NEW online-ministry opportunities have arisen during the nearly two years of Covid-19’s devastating impact on the Church, but I detect an offline trend quietly emerging without being much talked about.
The pandemic has forced a change in funeral expectations: a limited number present, short time-slots at crematoria — usually 30 minutes, to allow for chapel ventilation and cleaning between ceremonies — face coverings, and no singing. At the same time, the universal adoption by crematoria of the useful Obitus system has meant that music of all kinds can be synchronised with picture presentations, and services or humanist ceremonies can be live-streamed to those unable to attend, anywhere in the world. But they are not actually “there”.
Until the recent past, the main pastoral “closure” event was the funeral: mostly, a “thanksgiving and celebration” of a life well lived.
But, if people have not been able to attend a service, or it has been necessary to abbreviate the ceremonial because of Covid restrictions, then mourners may feel that something has been lost: “She loved singing, and we couldn’t sing”; “We would so much have loved his friend Barny, and someone from work, to have been able to speak, but there wasn’t time.” And thus has arisen a gentle flow of demands for some kind of non-restricted memorial service, sometimes many months after the funeral itself.
I HAVE also observed a desire for more-than-usually significant ceremonies of interment of the ashes, attended by more people than just immediate family. My past experience of these brief ceremonies has been that they were very brief, although not perfunctory, opportunities for some final words of closure for the bereaved.
We know that the ashes of loved ones can hang around at the back of cupboards, sometimes even for years, waiting to be surreptitiously spread when busy relatives get a chance to take that favourite country, seaside, or riverside walk that Grandma loved. At the same time, I am also aware that actual disposal can be a problem. Snowdonia National Park, for example, has clamped down on the spreading of ashes at the top of its highest peak, because their deposition has been upsetting the plant ecology of the summit.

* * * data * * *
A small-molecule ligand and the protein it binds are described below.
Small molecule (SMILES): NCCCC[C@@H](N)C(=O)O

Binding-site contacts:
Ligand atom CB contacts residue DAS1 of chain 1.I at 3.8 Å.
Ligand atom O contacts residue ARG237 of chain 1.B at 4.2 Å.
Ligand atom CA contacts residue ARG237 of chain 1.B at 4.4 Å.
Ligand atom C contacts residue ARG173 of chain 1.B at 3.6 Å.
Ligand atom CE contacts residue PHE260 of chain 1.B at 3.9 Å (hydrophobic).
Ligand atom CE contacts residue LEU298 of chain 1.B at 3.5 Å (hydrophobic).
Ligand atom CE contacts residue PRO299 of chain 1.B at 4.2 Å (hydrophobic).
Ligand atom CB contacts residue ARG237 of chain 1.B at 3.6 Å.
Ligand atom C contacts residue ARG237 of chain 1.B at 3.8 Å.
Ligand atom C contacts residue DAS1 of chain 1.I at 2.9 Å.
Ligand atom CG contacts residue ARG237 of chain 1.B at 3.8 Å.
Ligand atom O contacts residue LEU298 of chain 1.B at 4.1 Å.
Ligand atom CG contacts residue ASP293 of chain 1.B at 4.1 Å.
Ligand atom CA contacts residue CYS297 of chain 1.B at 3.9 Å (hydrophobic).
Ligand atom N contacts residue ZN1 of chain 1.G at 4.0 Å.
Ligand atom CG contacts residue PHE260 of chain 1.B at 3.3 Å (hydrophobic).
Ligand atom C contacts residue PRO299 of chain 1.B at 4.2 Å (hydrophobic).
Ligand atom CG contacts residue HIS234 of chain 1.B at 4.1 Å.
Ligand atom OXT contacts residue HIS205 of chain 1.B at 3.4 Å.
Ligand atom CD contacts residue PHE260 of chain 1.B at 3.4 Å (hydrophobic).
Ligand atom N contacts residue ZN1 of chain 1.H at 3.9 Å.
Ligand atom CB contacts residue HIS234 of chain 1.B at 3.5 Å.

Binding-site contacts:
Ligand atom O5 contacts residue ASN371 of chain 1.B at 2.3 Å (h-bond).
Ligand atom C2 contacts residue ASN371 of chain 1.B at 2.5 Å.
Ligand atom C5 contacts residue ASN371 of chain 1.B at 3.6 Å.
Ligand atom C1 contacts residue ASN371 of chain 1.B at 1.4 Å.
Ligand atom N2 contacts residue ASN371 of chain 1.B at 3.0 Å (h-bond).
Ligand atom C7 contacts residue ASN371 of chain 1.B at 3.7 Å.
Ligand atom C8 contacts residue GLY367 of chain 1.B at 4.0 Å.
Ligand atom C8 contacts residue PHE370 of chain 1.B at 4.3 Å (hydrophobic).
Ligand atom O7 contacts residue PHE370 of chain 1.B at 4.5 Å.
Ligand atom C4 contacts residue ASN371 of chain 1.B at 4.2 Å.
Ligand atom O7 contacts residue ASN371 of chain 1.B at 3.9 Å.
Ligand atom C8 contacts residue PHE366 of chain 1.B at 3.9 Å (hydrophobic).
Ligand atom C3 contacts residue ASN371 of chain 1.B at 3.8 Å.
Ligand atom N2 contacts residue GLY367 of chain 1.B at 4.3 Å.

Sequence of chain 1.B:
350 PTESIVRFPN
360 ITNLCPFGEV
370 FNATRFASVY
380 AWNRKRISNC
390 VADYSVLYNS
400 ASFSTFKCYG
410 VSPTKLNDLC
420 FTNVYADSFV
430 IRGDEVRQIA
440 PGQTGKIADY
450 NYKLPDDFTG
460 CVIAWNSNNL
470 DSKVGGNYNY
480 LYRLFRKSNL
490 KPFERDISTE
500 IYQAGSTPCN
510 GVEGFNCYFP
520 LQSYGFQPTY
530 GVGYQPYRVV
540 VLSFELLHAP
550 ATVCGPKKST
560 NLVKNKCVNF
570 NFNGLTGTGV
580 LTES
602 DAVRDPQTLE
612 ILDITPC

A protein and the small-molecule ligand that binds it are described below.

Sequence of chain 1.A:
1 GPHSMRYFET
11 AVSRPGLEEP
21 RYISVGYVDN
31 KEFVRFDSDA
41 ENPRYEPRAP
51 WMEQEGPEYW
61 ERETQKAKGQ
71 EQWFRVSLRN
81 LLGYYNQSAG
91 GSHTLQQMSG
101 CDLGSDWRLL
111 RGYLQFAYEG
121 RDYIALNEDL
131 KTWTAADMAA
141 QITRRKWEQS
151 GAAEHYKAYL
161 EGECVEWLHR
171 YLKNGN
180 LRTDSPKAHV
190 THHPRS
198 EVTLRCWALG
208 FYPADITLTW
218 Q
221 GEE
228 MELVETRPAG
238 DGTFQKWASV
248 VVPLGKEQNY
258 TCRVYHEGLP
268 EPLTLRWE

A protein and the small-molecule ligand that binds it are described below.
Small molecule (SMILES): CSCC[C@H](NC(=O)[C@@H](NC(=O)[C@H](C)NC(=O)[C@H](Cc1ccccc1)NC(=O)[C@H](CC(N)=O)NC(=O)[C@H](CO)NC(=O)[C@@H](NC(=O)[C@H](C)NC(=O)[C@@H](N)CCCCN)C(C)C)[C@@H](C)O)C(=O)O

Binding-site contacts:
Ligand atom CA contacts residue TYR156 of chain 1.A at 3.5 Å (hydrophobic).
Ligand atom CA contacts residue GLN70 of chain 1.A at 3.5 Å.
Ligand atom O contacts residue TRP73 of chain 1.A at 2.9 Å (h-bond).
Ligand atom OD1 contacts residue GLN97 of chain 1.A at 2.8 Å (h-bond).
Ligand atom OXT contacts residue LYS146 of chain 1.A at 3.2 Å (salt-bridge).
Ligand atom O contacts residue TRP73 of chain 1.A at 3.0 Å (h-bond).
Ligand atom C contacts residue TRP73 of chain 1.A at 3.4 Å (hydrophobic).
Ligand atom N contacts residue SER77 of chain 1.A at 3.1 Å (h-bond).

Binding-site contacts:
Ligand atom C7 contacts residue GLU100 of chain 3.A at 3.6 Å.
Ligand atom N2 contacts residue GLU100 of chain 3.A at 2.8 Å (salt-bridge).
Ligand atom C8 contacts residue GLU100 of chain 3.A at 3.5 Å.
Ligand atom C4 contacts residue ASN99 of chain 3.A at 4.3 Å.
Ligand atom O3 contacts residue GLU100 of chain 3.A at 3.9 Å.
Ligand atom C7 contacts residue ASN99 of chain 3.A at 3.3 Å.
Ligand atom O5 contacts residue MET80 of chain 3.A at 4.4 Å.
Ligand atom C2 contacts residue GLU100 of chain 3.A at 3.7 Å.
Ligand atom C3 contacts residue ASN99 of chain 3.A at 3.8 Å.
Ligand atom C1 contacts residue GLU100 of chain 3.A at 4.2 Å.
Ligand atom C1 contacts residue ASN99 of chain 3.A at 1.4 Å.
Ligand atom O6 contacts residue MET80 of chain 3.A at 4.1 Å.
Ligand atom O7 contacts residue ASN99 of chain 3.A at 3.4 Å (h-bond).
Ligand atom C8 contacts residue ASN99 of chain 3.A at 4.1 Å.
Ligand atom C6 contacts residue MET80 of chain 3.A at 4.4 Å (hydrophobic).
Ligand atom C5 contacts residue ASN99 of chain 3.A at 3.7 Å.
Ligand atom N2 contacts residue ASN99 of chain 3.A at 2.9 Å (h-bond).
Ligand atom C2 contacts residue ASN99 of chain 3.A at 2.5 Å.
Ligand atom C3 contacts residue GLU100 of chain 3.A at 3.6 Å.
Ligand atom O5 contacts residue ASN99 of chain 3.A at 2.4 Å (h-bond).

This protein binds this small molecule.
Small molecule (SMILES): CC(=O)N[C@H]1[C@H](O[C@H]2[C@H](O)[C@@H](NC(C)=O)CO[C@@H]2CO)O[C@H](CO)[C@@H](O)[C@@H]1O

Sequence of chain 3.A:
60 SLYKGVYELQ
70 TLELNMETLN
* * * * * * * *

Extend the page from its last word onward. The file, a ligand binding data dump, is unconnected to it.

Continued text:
Keeping this kind of scenario in the back of our minds, we recognise that it is important that ashes be handled responsibly and discreetly. Requested to do so by the Christian family of someone with a strong waterways link, I have used an open electric launch as a platform for such a ceremony or brief service. Close family were with me in the boat, while others contributed readings, and so on, from the bank near by. I should probably comment that it is important to ensure that there is flow, and be careful of wind direction. . .
The main thrust of this for me, however, is to highlight that the burial of ashes seems to be acquiring a new significance for bereaved people who have felt that the “Covid funeral” failed, somehow, to do justice to the one whom they have lost. This is particularly so if there had been an expectation that the funeral service would be a packed-out celebration of the life of a popular figure.
I have, therefore, found it a privilege to help families to deal with ashes, and also to plan those simple memorial events, one involving a mini “Songs of Praise” of hymns that could not be sung at the funeral 15 months earlier, all taken with cake and some carefully chosen pastoral words and prayers. We sang with face coverings, but still sent tremors through the roof.
Obviously, such pastoral occasions need to be individually thought through, mostly written creatively from scratch, and delivered with great care and attention to detail. There is a wealth of source material out there to draw from as required.
AS A retired priest, I am happy to do that, but parish churches are also blessed with licensed lay ministers and other figures for whom this could be a significant ministry, because it seems likely that, in the years to come, such pastoral opportunities will become much more common.
There are no fees involved, of course, but there is real satisfaction in seeing people lifted up and sent on their way — if not exactly rejoicing, certainly better prepared for the next stages of what might have been a devastating bereavement.
Furthermore, since so many funerals have been lost to secular celebrants, invitations to support bereaved people with these demonstrations of Christian hope are to be grasped with both hands.
The Revd Mark Rudall is a retired priest based in the diocese of Guildford.